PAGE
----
Seattle's Satanic Temple chapter is campaigning against a "In God We Trust" sign set to be put up at a Clark County public hearing room in Vancouver, Wash. The group said that its goal is to separate church and state, and with Satan as its symbol it wants to "rebel against tyranny."
"We see Satan as our symbol of the rebel against tyranny," said Satanic Temple's Lillith Starr, who founded the Seattle chapter in late 2014, according to KING 5 News.
The county council explained that the sign in question was donated by a non-profit, and so there was no government money spent on it. more >>
Lee Strobel, a professor of Christian Thought at Houston Baptist University who once professed to be an atheist when working as a journalist at the Chicago Tribune, says that a life changing experience, influenced by his wife's conversion to Christianity, led him to dedicate his life to Christ and to being an apologist for the faith.
Strobel has written a series of books, including The Case for Christ, The Case for Faith and The Case for Creator that explore various evidence for the existence of Jesus Christ, the Christian faith and God as the Creator of the universe. His latest work, The Case for Grace, explores the transformative power of God's grace and its ability to change lives.
The following is an edited transcript of The Christian Post's interview with Strobel in which he talks about his time as an atheist and whether grace can be extended to congregations that deviate from Scripture. You can read Part 1 of CP's interview with Strobel here. more >>
A controversial sign posted outside of a Knoxville church has created an uproar in the local community, especially among those who believe the pastor's message was a blatant attack against lesbians and gays.
Knoxville Baptist Tabernacle in Tennessee recently posted a message on its sign that read: "Remember, Satan was the first to demand equal rights." The sign was eventually changed, but not before it angered some of the locals.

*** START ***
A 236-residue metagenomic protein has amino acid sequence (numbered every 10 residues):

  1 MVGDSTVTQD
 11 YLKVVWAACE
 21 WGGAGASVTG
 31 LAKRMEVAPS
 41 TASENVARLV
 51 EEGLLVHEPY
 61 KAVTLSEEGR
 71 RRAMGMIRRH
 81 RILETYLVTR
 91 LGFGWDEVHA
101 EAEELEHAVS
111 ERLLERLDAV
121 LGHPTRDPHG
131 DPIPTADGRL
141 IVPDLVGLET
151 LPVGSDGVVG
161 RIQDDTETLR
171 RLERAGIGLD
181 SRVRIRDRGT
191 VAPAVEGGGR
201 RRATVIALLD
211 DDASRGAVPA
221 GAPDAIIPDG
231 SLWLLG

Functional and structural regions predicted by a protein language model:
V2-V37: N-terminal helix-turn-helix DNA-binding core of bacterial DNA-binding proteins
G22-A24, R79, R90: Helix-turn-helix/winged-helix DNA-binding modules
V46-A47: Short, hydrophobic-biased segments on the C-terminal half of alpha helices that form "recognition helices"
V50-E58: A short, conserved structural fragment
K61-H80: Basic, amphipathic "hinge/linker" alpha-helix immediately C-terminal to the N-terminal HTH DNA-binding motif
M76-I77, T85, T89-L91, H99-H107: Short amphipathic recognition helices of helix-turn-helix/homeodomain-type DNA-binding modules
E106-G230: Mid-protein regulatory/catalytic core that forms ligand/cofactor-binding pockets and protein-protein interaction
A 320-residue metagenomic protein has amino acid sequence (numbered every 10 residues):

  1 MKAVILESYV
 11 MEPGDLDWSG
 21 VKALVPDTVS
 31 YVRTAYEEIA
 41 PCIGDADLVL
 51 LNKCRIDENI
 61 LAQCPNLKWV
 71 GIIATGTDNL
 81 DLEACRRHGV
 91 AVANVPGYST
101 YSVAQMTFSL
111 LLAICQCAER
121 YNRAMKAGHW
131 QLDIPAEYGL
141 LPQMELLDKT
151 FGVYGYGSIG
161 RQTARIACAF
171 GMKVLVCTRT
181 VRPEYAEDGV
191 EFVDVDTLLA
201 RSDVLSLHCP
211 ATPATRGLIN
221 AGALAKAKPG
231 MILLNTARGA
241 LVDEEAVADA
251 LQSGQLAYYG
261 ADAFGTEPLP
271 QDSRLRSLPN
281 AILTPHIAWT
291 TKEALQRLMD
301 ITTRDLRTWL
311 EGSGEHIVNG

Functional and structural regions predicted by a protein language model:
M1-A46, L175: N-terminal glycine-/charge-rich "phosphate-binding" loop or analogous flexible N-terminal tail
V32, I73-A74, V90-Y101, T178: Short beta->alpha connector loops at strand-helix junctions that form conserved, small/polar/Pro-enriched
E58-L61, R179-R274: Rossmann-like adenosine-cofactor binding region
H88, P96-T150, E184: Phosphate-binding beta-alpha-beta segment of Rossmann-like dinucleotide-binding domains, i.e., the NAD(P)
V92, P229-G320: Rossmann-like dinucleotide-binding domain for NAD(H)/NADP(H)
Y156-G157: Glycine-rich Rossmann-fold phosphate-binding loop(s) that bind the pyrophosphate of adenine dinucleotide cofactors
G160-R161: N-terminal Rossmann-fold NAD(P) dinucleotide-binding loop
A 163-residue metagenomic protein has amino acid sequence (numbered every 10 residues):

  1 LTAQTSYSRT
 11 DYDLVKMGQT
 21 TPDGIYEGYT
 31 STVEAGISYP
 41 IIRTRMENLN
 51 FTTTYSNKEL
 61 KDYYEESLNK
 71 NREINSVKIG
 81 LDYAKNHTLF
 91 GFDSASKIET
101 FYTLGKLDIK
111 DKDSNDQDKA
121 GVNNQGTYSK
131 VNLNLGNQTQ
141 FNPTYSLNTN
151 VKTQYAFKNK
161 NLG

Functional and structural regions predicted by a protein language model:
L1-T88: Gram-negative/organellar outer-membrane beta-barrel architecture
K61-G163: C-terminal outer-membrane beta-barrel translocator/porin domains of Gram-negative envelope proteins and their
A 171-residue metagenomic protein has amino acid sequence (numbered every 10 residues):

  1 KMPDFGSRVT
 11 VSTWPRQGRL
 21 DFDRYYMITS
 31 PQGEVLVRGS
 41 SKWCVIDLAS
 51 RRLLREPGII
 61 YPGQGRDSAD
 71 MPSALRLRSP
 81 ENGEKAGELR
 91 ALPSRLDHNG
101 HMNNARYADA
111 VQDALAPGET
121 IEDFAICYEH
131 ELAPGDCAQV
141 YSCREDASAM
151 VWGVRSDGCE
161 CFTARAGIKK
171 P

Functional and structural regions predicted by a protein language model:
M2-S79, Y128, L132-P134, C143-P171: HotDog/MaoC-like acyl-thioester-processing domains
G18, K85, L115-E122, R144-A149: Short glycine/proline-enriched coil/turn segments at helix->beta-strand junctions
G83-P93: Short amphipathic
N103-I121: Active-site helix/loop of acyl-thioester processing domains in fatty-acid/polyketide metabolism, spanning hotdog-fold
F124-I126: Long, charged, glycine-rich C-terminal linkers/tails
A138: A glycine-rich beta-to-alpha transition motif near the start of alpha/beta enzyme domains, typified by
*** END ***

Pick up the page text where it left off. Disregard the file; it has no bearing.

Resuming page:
"Who was your target audience? Who were you speaking to when you put it up there?" Knoxville resident Rick Staples told WBIR.com, voicing his disagreement with the pastor's message. "And when you say you're asking for your equal rights, who's asking for their equal rights and who are you comparing to Satan? That was very strong language." more >>
Nearly sixty years ago, Martin Luther King, Jr. wrote in the pages of the Morehouse College student newspaper, "Intelligence plus character – that is the goal of true education." A young man at the time, King's words captured the purpose of a quality education: to develop understanding and strength of moral fiber, which together empowers young people toward unstoppable success.
It is true that over the past several decades, reform efforts have made significant strides in addressing academic inequality; graduation rates among minority and low-income students have steadily increased over the past 30 years. More and more women have important opportunity for education.
Yet, with this success overall, we too often lose sight of the full scope of King's description. Common Core State Standards can help. Too many young African American men are victims of high truancy rates and too many are dropping out of high school, altogether. Many of them who do graduate and enroll into college are not finishing their college education. If we are to help them to succeed, we must intervene with solutions that work. more >>
The California Supreme Court has instituted a policy that prohibits state judges from participating in the Boy Scouts of America because it doesn't allow openly gay adults to become troop leaders.
California Bans Judges From Participating in Boy Scouts Over Its Policy Prohibiting Gay Troop Leaders
Earlier this year the court voted unanimously to change the California Code of Judicial Ethics, removing an exemption allowing membership in youth organizations, such as the Boy Scouts, that it claims practice discrimination. more >>
Never have I reached out to readers and solicited money for a just cause. But Atlanta-based televangelist couple Creflo and Taffi Dollar recently asked their congregation to buy them a new jet.
I'm in. We must do this. Creflo feels strongly that his current jet needs replacing, and has long coveted a Gulfstream G650. His neighbor has one. It lists for a mere $67,950,000.
Before you cringe at Preacher Dollar's request, just ask yourself, "What Would Jesus Fly?" more >>